What will be next?
More than USD 10 Bio in fines spoken during 2014/2015 for the period from December 2007 to January 2013.
What happened since?
The Industry reacted and created their own version of reality.
In 2017 it is called “Terms of Dealing” and the “Global FX Code.”
“The Firm conducts its principal transactions with you as an arm’s length counterpart and does not act as an agent, fiduciary or financial advisor or in any similar capacity on your behalf in relation to these transactions.” (March 2017)
“Market making and risk management activities may impact the prices communicated to you for a transaction and the availability of liquidity at levels necessary to execute your orders or trade requests. These activities may also trigger or prevent triggering of orders, take profit orders, barriers, knock-outs, and similar terms or conditions.” (March 2017)
“The bank may also transact in the same or related Products for the purposes of its market making and risk management activities. The bank retains discretion as to how to satisfy such competing interest, including with respect to order execution, fill quantity, aggregation, priority, and pricing.” (March 2017)
“When you indicate your interest in a potential transaction or provide us with a request to enter into a transaction, we may use that information to engage in pre-hedging and hedging activities, which may include entering into transactions prior to executing your potential transaction or request with a view to facilitating your potential transaction or request.” (March 2017)
U.S. Prosecutors have a different version of reality in 2017.
The Trial of the “fall guy.”
Bloomberg October 23rd, 2017 “Ex-HSBC Currency Trader Convicted of Fraud for Front-Running.”
U.S. v. Johnson, 16-cr-457, U.S. District Court, Eastern District of New York
There is one fundamental question about this case.
Did Marc Johnson get convicted for what he did (pre-hedging) or how he did it (sweary phone calls & lie to his customer about Russian buyers)?
Judging from the initial official and unofficial comments, the focus seems to have been towards what he did. Even, it would have been practically and mathematically impossible to sell 3.5 Bio USD vs GBP in a 60-second window without pre-hedging, the verdict seems to be focused on exactly this action.
Should there not be more clarity coming from the sentencing, then push the “FX Global Code” and the “Terms of Dealing” through the next shredder. The FX business, conducted by “Principals” will need to change fundamentally and possibly could be a lost cause. Looking over to the big brother, the Equity market, the move to an agency model would likely be a possible outcome for the FX market as well. With all the new Regulations, like MiFID II and MAR, such a move to Agency business might reduce some of the revenues but will also keep banks out of courts.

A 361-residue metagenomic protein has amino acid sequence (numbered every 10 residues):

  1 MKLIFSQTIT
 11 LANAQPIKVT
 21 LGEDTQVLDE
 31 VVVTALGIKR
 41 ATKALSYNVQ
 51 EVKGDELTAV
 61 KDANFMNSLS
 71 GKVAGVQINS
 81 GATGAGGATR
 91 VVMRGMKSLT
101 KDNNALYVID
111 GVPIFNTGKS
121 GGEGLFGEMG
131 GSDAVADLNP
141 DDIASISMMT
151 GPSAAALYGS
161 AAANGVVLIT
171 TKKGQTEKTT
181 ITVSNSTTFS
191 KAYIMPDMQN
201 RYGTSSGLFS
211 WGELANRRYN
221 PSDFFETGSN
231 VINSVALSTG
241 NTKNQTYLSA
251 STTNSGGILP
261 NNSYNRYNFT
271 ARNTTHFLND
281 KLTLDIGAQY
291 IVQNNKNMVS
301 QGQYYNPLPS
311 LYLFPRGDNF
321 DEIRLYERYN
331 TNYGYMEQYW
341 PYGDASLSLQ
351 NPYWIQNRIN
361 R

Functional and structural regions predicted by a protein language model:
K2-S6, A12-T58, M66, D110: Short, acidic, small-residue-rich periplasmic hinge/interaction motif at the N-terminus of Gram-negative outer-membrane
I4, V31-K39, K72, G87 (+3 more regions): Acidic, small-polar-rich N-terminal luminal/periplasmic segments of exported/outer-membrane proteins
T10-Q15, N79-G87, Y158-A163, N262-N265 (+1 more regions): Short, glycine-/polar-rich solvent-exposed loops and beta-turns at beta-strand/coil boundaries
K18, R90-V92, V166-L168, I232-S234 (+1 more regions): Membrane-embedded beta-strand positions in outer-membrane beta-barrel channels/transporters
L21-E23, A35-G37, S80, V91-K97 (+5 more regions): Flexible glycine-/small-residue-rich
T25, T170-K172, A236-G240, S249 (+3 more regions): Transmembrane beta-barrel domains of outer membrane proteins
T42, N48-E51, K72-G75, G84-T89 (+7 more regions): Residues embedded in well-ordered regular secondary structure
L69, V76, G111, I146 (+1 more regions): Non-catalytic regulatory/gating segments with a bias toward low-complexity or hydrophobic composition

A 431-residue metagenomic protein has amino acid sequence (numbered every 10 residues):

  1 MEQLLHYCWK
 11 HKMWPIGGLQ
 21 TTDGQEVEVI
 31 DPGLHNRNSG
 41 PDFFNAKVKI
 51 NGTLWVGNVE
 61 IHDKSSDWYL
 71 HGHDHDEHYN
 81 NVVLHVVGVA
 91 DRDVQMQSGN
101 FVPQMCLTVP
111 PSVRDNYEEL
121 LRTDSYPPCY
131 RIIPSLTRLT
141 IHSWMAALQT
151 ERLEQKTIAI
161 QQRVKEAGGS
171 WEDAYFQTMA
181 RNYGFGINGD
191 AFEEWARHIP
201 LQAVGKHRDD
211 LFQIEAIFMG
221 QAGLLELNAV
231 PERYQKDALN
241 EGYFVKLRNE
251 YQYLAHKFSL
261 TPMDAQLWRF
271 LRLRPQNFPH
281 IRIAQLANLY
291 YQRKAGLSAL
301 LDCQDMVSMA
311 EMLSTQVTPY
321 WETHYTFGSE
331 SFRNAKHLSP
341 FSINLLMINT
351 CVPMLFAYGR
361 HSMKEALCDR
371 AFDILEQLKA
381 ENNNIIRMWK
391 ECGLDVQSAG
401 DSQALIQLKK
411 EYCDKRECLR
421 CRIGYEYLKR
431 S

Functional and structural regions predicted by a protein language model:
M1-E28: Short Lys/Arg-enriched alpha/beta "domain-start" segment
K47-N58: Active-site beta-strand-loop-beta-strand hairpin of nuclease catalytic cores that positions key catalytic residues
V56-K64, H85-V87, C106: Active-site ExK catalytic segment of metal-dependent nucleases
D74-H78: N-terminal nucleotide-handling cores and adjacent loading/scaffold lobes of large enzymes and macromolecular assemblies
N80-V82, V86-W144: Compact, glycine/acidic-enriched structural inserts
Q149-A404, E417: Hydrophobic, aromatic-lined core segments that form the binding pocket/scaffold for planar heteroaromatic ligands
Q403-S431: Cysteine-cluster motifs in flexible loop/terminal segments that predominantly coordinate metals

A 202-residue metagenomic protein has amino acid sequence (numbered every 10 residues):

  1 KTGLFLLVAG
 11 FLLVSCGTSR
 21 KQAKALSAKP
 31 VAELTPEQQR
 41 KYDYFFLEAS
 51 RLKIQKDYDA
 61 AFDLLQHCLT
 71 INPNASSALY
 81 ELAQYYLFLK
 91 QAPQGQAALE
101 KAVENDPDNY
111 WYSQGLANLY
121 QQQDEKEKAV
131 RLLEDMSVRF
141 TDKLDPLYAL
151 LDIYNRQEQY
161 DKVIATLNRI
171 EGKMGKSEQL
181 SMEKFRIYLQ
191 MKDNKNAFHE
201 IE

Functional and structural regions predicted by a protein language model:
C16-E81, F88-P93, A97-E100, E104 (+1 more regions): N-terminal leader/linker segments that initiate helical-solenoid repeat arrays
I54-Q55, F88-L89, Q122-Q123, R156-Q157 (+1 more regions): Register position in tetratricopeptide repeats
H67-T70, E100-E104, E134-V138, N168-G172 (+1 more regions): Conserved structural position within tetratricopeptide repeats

All the below comments sound to me like “pre-hedging = front running = theft = crime”!
Further comments on this case, shed a light of what is in the cards:
“The former head of global foreign exchange cash trading at HSBC Bank plc, a subsidiary of HSBC Holdings plc (collectively HSBC), was found guilty today for his role in a scheme to defraud an HSBC client through a multimillion-dollar scheme commonly referred to as “front running.”
“Guilty of one count of conspiracy to commit wire fraud and eight counts of wire fraud.”
“This case involved a complex fraud scheme to ‘front run’ a foreign exchange transaction in order to generate millions of dollars in illicit profits for HSBC, which also indirectly benefited individual traders,” said Inspector General Lerner. (Author: ILLICIT = Forbidden by law, rules, or custom)
“Johnson then caused the $3.5 billion foreign exchange transaction to be executed in a manner that was designed to “ramp,” or drive up, the price of the Pound Sterling, benefiting their proprietary positions and HSBC at the expense of their client.”
“In total, Johnson and the traders he supervised generated HSBC profits of roughly $7.5 million from the execution of the FX transaction for the victim company.” (Author: This is about 21.5bps)
To make matters worse, denial seems to be all over the Industry. Even in 2017.
What will be next?
“This sends a signal to traders and banks that this type of behavior is absolutely inappropriate and will be pursued by the government,” Michael Weinstein, a former Justice Department trial attorney, said. “That’s a big hammer over the banks — it may force them to monitor and self-regulate their people.”